The Future of American Folkloristics #FOAF

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GMU Folklore students and alums posing with Stith Thompson.                                                           L-R: Chrissy Widmeyer, Kristina Downs, Kim Stryker, Debra Lattanzi Shutika, Stith Thompson, Kaitlyn Kinney, Kerry Kaleba, Citizen Ken

About a year ago, a group of forward-thinking graduate students at Indiana University hatched a plan for a conference. They wanted to bring folklorists at all stages of their careers* together to discuss the future of the discipline. Shortly after, the planning for FOAF began. This week, one hundred plus folklorists converged on Bloomington. From the start is was clear something historic was happening.

The conference had a distinct dynamic. Most panels were headed by women, and the audience members were engaged, enthusiastic, and positive. Ideas where shared. Friendships were forged. The future looks brighter today than it did when I arrived in Bloomington four days ago.

What did this conference accomplish?

The graduate student organizers asked their peers and elders to seriously consider an important issue: where are we going? Amazingly, there was almost none of the customary kvetching that we come to expect when folklorists get together to discuss the field. The kvetching that did come up was mostly in the Twitter feed. I think we all recognized that there will always be folklorists who are envious, discontented and jaundiced. That’s a personal choice that some will always hang onto. At the same time, it was clear that the participants recognized that kvetching doesn’t solve problems. Identifying problems doesn’t either. It might make the kvetcher feel better, but the problems will still be there.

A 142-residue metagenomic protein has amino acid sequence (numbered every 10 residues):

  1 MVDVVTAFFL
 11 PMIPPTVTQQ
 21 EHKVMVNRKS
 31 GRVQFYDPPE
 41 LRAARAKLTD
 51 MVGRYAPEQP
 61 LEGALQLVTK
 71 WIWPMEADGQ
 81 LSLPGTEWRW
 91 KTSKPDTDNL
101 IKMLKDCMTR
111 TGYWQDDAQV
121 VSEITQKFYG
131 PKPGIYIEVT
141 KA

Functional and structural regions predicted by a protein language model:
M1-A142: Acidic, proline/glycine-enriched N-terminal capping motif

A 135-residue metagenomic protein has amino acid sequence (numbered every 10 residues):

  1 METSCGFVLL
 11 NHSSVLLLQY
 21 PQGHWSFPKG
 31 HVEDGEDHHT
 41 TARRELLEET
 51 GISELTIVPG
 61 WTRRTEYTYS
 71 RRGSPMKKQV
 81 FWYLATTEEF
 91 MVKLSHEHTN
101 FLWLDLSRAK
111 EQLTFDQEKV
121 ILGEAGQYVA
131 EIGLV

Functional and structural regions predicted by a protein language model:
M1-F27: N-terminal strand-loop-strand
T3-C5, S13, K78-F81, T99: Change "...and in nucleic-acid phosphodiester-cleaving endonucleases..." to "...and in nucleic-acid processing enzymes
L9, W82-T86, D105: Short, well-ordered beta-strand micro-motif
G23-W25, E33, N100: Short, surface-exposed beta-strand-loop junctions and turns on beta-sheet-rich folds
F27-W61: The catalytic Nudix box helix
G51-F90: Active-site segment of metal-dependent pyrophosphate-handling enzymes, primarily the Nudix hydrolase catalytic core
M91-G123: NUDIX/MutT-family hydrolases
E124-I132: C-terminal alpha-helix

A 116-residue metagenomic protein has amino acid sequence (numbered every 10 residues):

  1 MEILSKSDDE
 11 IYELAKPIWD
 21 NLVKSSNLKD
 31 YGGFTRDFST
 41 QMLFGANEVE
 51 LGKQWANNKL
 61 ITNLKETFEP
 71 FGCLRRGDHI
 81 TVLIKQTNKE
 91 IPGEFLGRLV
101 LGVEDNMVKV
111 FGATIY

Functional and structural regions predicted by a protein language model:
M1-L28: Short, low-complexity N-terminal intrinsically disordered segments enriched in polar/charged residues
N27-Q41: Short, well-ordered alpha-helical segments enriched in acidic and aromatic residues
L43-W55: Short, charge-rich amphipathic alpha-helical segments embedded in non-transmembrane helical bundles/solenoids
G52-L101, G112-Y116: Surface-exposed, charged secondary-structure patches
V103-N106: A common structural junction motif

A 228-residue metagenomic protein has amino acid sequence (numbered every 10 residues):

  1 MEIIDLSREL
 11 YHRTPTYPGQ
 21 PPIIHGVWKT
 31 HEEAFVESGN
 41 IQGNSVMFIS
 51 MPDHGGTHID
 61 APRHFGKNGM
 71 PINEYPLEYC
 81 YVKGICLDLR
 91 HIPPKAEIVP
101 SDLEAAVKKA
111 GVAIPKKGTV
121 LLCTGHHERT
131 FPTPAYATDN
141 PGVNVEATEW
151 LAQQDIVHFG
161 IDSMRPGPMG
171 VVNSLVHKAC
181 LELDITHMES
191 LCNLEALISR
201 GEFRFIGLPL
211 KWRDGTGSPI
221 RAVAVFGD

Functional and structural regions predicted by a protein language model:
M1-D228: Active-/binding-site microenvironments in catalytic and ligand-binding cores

What’s the alternative? In-depth discussions of what folklorists CAN ACTUALLY DO to strengthen the field. Some of the things we discussed included:

  1. Strategies for selling our programs and events to university deans, provosts and presidents directly
  2. How to lobby congress and local representatives (drawing on the efforts of the National Humanities Alliance)
  3. Using the fantastic AFS Advocacy Toolkit
  4. Creating new positions and programs in folklore
  5. Developing folklore leaders to be better prepared to shape the organizations where we work.

We also discussed the realistic limitations of our power. Some problems are structural and not of our making. We can and should work to reshape our workplaces, but we’re not going to be able to fix every injustice.

Finally, I think we also broke through folklore’s 4th wall: moving from a community of problem-identifiers to problem-solvers. We have started to see where our agency, however limited, can be utilized. I expect we’ll have more conversations about how each folklorist can shape our discipline and workplaces for a new future.

*I have purposely not made a distinction between different types of folklorists: applied, public, independent, or academic. We’re ALL folklorists.

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